Jean-Christophe Frisch (artistic director) – baroque flute; Cyrille Gerstenhaber – voice; Mircea Ionescu – violin; Kovács László – violin; Adorján Csaba – violas; Lázár Zsombor – cello; Szögyör Árpád – doublebass; Erich Türk – harpsichord Program Michel Lambert (1610–1696): Airs de cour (1689) Ombre de mon amant – Vos mépris chaque jour Jean-Baptiste Lully (1632–1687): Armide, suite d’airs et de pièces (1686) Ouverture – Gavotte – Menuet – Un songe affreux – Marche –

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Saraband – Canarie – Enfin il est en ma puissance – Passacaille Pierre-Gabriel Buffardin (1690–1768): Concerto pour flûte Allegro – Andante – Allegro Jean-Philippe Rameau (1683–1764): Les Indes Galantes, suites d’airs et de pièces Ouverture – Musette – Tambourins – Prélude pour l’adoration du Soleil – Danse des Sauvages – Chaconne Sunday, 13th of July 20.00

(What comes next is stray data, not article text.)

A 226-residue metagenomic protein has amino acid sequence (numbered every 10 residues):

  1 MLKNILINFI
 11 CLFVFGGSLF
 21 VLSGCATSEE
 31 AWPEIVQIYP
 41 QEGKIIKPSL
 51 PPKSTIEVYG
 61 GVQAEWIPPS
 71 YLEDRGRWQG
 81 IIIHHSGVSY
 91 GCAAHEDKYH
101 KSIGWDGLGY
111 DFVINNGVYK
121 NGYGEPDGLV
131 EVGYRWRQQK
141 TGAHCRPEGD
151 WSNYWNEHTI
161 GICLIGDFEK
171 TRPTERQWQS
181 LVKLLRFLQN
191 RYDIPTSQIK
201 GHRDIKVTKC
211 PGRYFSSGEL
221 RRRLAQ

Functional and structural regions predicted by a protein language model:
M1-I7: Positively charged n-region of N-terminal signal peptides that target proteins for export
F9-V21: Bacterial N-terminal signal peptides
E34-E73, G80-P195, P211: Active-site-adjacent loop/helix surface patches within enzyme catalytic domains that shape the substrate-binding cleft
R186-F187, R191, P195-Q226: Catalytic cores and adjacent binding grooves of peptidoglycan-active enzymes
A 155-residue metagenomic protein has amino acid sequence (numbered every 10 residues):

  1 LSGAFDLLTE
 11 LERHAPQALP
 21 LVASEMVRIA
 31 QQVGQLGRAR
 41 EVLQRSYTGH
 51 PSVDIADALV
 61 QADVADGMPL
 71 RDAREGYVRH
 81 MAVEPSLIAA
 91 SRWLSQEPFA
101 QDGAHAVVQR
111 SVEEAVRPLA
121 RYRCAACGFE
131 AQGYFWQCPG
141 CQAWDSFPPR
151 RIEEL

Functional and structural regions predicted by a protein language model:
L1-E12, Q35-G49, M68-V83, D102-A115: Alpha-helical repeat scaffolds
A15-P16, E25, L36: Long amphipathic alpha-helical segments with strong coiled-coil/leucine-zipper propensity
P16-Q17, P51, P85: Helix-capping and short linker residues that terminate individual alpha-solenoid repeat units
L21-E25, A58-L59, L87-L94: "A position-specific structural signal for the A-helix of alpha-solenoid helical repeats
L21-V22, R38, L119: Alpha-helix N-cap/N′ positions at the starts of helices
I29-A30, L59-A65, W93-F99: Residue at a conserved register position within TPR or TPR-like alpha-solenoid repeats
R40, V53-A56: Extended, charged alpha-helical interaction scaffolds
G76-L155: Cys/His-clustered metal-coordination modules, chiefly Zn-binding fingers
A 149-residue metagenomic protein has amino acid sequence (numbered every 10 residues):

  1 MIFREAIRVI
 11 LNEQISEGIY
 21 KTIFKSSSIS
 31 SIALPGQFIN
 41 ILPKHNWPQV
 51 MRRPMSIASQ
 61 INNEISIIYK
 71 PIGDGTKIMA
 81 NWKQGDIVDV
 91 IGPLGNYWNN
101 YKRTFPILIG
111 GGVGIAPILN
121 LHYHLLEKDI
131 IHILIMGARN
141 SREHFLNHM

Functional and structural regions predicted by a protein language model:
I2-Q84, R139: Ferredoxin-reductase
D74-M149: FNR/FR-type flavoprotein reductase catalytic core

La Fenice Ensemble (Paris) Ensemble la Fenice is a five-man Baroque wind band based in the Burgundian village of Sens in South of France, led by expert Baroque wind player Jean Tubery. Ensemble la Fenice was founded in 1990 to explore Tubery’s interest in the seventeenth century Venetian wind music, taking its name from the title of a composition by Italian Baroque composer Giovanni Martino Cesare. From the beginning, Ensemble la Fenice began to collect accolades, competition awards, and support from arts institutions in Europe. Perhaps not surprisingly, the music of the Gabrieli family ranks very high on the group’s list of specialties, but it is also just as well known for working with Monteverdi, Marc-Antoine Charpentier, and taking part in annual performances of Heinrich Schutz’s Christmas Oratorio. Ensemble la Fenice often partners with choral groups such as Choeur de Chambre de Namur, etc. Ensemble de Fenice has recorded most often for Ricercar, including a valuable series entitled The Heritage of Monteverdi. However, the group’s playing is also heard on discs issued by L’empreiente digitale, Virgin Veritas, Naïve, Opus 111, Cyprès, and other European labels. La Fenice Ensemble presents: